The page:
A couple weeks ago, on a Saturday afternoon, I went to wake my 3-month old foster son to feed him his bottle and found him not breathing. His face was yellow and his body limp, arms dangling as I held him in my arms and anxiously studied his body, trying to see if he was taking any breaths at all. A slow fear swelled within me. It wasn’t panic, but it was the realization that this moment just became one of the most serious of my life.
It was the first time I’ve ever called 911. I performed CPR on him for about 6 minutes until the paramedics got there. Inside those minutes, time slowed. I was scared but focused on every chest pump and breath. It was surreal. He started taking gasps of air, but they were so spread out. When the paramedics got there, they hooked him up and got him breathing within a few minutes.Things became a blur — 20 people were suddenly in my living room and driveway. Lots of questions and commotion. Two of my daughters, 7 and 9 years old, stood there and watched the entire scene play out in front of them.
I rushed to the ER (my wife was a bridesmaid in a wedding that afternoon and had to leave right before the ceremony. She sat in the ER waiting room in her bridesmaid dress, crying and afraid). He was transported to Children’s Hospital in Omaha that evening and ended up spending 8 days there as they ran all sorts of tests. My wife spent almost every day and night in the hospital with him as I managed our other 5 kids at home. Thankfully, many kind friends helped with meals and kids and prayers. We had just moved into a new house and were in the middle of some remodeling. It was one of the toughest weeks of my life.
But I had to work. When you’re solo, or a small team, the show can’t stop or my livelihood stops. Clients are waiting, projects need to be delivered, emails responded to. So I’d try to wake early in the mornings and work late in the evenings just to keep things afloat. I’d drive to hospital, stay a couple hours, then pick my kids up and bring them home for dinner and bed. Then work.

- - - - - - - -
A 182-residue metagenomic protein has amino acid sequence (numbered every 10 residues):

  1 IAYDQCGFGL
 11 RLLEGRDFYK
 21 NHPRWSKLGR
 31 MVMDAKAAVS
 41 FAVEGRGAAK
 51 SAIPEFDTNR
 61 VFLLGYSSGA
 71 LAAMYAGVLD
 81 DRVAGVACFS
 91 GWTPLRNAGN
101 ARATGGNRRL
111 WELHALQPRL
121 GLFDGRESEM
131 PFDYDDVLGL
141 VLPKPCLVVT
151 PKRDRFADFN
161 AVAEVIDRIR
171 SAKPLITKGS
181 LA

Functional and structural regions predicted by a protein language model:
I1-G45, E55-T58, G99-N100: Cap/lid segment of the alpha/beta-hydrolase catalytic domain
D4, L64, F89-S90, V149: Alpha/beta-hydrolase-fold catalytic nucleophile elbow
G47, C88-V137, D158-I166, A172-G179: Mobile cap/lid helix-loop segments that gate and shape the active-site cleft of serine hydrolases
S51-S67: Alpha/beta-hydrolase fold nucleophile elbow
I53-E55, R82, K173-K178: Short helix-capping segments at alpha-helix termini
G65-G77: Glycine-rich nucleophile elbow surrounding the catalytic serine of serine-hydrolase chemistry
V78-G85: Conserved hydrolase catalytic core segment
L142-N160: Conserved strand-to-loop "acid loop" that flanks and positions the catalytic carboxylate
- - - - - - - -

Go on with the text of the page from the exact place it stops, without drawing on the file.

I had to cancel meetings and events. I was supposed to present at Adobe Jam, was supposed to attend an important focus group meeting, was supposed to shoot a video for my company. But most of what I pushed off wasn’t going away, it would just pile up for the coming weeks.
My clients were gracious. I used the term, “medical emergency” a lot because I didn’t know how much to share. Vague but serious. I’m grateful for their understanding and patience with me.
It was physically exhausting, emotionally draining and spiritually testing. My work suffered for it, which means my clients suffered for it. It’s hard to be creative for a living when the last thing you feel is creative. I hated everything I did, felt frustrated with myself, my clients, my email, everything.
Sometimes what’s put on your plate doesn’t fit — it spills over and overwhelms. But in those times, something bigger is at work in us producing something within we would never volunteer for but will ultimately be for our good. Perseverance produces character.
A couple weeks later I feel like I’m finally getting caught up and re-finding the rhythm to both work and life. The little man is OK. Turns out he had a virus that hit his (premie) lungs hard. Our story goes on.
But in these past few trying weeks I’ve become more aware of how the weight of life will come crashing down on all of us at one time or another — most often unexpectedly. There will be days, weeks or months where we feel entirely overwhelmed, and the last thing we want to do is work or interact with the people around us.
And yet we press on, being the resilient creatures we are. Lord willing, we come out the other side stronger and wiser for it.
To suffer is human. My struggle reminded me that every person I interact with — clients, employees, friends, vendors, everyone — has or is fighting a battle that is heavy and, most often, invisible.
There’s no such thing as B2B or B2C — it’s all H2H, Human to Human. And being a human is hard.
So the next time I feel annoyed or frustrated, I hope to remind myself that invisible battles rage within each one of our chests, and no matter how hard we try we can’t segment our lives into neat little boxes like work, home and play. We’re whole persons, influenced by an amalgamation of internal and external forces at work on our hearts and minds.
So as I received grace, I hope to give grace. Because we’re all just broken people trying to find our way through life. And no matter how messy things may get, we need each other.